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Arts Previews

  • Mrs. Smith performs at UMass Amherst Feb. 1 Contributed photo

  • “Dutch Island Light, RI,” watercolor by Ed Travis at the Oxbow Gallery in Northampton. Contribued image


Thursday, January 24, 2019
Local high schoolbands join prestigiousjazz festival

Two jazz bands from local high schools will take part in the Berklee College of Music’s 51st High School Jazz Festival this weekend, joining some 275 musical groups from 16 states and Puerto Rico in an event organizers call the largest high school jazz competition in the country.

The ELF Jazz Ensemble of Easthampton High School, led by Patrick Lennon, and the Hampshire Regional High School Jazz Combo, which is directed by Dara Adams-Smith, will play at the festival on Saturday, Jan. 26 between 9 a.m. and 8:30 p.m. at the Hynes Convention Center in Boston. Jazz groups from Springfield Central High School and the Northfield Mount Hermon School will also be part of the competition.

Bands and individual singers compete for various prizes, including scholarships to “Aspire: Five-Week Music Performance Intensive (Five-Week), the world’s preeminent summer musical performance program,” according to program notes. More details are available at festival.berkleejazz.org.

Mrs. Smith goes to UMass

Mrs. Smith, a heavy metal guitar playing, cat loving semi-thespian, comes to the Curtain Theater at the University of Massachsetts Amherst Friday,Feb. 1 at 7:30 p.m. with an electric guitar, an elaborate wig and a strange tale of being “kidnapped from her Upper East Side penthouse and held for ransom by a Norwegian death metal band.” The performance is free.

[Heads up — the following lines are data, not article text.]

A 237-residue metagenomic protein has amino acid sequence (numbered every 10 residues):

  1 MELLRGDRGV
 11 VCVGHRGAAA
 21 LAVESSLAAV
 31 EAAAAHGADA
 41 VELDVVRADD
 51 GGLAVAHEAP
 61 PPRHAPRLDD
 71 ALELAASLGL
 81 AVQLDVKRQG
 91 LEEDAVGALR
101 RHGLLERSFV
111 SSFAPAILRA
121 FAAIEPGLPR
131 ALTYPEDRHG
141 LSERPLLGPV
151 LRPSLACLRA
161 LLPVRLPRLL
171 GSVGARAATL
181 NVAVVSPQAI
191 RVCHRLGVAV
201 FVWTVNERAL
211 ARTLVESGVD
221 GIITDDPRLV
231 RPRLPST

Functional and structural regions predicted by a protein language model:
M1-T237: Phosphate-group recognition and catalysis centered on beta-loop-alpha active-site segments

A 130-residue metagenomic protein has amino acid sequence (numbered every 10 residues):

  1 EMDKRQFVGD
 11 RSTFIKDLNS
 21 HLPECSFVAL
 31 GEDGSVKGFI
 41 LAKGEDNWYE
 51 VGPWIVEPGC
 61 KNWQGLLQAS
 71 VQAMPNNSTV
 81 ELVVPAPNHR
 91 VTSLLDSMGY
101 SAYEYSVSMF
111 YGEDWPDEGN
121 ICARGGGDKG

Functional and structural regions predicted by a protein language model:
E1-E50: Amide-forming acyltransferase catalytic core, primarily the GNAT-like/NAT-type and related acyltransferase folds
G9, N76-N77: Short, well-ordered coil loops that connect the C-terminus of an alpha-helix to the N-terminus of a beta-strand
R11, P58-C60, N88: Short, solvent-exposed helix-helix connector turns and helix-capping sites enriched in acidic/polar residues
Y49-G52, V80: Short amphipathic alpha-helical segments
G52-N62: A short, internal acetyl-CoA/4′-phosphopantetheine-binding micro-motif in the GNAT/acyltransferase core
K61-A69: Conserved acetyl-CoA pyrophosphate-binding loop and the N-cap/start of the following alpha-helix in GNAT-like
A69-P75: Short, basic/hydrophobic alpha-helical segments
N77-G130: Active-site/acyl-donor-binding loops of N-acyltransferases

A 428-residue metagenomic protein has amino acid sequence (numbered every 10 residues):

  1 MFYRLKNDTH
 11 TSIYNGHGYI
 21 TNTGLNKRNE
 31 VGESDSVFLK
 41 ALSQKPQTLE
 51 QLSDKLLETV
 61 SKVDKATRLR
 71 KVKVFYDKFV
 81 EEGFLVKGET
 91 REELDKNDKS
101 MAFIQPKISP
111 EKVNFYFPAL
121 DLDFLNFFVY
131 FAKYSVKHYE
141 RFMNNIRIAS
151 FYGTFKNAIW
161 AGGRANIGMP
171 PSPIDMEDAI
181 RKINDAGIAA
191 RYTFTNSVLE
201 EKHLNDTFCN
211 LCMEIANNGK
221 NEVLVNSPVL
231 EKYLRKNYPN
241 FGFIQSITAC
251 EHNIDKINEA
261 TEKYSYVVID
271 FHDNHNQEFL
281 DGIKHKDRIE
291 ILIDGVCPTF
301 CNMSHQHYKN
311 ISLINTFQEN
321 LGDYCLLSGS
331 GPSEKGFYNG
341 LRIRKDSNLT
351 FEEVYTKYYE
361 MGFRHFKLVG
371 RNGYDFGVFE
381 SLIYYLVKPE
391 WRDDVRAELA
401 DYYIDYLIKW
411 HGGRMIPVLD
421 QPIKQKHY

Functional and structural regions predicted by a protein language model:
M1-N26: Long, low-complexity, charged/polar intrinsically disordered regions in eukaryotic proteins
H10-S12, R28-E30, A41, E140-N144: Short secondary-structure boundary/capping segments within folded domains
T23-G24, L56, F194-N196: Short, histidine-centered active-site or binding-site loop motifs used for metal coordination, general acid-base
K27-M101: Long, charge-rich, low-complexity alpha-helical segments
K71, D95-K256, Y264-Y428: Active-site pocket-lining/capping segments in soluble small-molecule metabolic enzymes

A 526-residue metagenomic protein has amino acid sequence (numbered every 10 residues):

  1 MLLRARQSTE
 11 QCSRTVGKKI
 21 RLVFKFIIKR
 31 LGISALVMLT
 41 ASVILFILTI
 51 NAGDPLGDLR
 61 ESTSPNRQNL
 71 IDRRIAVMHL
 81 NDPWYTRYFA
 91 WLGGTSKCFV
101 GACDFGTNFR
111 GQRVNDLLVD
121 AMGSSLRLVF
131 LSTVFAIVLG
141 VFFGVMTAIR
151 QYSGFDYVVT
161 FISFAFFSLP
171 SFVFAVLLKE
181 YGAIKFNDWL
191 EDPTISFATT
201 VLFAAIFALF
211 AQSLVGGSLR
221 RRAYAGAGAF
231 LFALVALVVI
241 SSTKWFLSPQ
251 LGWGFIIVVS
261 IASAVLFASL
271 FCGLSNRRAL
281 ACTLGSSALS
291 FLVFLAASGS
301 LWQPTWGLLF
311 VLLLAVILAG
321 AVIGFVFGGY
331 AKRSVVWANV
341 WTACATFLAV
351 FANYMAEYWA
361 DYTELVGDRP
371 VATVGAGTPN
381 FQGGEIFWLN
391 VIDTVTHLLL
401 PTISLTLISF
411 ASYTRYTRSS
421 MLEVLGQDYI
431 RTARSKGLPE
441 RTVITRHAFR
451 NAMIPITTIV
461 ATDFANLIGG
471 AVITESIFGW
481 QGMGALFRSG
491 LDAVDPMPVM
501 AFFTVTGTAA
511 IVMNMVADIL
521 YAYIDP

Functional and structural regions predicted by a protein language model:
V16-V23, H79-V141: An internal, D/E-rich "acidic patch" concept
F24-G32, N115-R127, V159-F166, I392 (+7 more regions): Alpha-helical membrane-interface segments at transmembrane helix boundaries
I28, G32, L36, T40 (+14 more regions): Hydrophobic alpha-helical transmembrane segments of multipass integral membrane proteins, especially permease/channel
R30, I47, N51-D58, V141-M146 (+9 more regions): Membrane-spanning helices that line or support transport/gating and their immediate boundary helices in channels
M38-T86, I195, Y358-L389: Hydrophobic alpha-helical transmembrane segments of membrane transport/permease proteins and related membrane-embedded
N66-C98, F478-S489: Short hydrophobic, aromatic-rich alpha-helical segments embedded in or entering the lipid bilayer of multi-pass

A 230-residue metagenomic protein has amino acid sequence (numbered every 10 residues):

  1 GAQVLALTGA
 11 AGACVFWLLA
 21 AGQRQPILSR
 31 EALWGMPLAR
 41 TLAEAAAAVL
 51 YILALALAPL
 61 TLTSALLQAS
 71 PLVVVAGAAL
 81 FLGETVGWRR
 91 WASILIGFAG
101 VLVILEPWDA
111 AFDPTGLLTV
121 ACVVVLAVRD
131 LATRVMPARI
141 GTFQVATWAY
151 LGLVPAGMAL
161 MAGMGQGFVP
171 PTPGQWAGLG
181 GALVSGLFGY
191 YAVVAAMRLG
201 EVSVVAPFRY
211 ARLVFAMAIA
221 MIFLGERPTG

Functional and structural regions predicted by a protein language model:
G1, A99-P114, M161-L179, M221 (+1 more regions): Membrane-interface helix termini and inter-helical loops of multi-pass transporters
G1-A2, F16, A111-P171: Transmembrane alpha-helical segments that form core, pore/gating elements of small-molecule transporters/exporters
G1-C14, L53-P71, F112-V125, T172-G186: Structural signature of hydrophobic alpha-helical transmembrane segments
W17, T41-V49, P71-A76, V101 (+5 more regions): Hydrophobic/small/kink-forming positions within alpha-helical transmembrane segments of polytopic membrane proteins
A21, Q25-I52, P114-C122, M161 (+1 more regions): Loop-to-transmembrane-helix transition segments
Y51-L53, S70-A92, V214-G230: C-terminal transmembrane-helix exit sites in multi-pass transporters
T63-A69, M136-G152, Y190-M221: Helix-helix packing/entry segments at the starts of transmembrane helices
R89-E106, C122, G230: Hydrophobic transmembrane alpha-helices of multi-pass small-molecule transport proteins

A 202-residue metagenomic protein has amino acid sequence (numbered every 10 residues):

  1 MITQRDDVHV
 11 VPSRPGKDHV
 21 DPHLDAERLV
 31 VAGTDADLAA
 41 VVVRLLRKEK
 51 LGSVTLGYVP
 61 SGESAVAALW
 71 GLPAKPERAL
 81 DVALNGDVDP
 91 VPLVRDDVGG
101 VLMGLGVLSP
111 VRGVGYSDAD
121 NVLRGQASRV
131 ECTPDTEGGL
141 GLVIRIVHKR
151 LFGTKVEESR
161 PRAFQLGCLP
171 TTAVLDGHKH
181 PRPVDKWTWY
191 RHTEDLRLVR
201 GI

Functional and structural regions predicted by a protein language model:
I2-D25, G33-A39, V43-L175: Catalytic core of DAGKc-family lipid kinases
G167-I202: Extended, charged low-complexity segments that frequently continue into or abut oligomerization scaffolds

Mrs. Smith is the alter-ego of guitarist/actor/cabaret performer David Hanbury, who says Mrs. Smith, following her kidnapping by the Norwegian rockers, developed “Stockholm Syndrome, granting her extraordinary musical abilities. She uses her mad guitar skillz and vocal stylings to express the grief and rage she feels over the disappearance of her beloved cat Carlyle. Why aren’t you helping find him?”

Vogue magazine describes Mrs. Smith as “an elderly, pearl-wearing lady that rocks out to heavy metal and wails about her missing cat. Ridiculous and bizarrely funny.”

Oxbow Galleryexhibit

The Oxbow Gallery in Northampton is currently hosting a unique exhibition: artwork from a multi-generational family. “Diane Travis & Family” features pieces by Travis, who teaches art in Amherst public schools, and work by her parents, her three sisters, and her two children.

The work is not only multi-generational, it’s multi-medium, ranging from hooked rugs made by Travis’ mother and watercolor paintings by her father; stone carving, silk painting and crochet work by her sisters; and collage and photography by her children, Travis Weitzman and Devan Weitzman.

In addition, the exhibit features mixed media pieces by Travis herself, such as an installation of dollhouse furniture “from my childhood (including the dollhouse my Dad made when we were very young).”

The show runs through Feb. 3 at the Oxbow Gallery, 273 Pleasant St., Northampton.  The gallery website is o xbow gallery.org.